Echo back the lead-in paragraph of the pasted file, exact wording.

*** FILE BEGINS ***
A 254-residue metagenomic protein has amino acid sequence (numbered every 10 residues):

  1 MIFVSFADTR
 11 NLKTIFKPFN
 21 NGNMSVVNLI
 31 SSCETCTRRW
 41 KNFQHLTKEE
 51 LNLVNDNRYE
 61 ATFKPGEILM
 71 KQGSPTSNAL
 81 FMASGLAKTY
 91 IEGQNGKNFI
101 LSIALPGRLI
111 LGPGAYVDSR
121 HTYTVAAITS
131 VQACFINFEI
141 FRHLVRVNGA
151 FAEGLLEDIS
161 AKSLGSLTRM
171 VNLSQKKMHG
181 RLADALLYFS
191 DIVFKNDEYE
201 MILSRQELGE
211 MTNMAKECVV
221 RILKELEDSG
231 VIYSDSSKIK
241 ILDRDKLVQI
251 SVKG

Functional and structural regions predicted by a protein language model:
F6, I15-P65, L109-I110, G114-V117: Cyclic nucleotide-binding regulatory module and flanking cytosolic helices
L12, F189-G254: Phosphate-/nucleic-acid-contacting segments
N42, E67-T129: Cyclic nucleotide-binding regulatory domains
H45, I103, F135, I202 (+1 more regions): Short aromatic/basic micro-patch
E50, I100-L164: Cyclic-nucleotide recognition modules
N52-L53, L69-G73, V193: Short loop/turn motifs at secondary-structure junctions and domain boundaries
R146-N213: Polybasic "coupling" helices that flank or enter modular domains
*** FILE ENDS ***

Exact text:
A 254-residue metagenomic protein has amino acid sequence (numbered every 10 residues):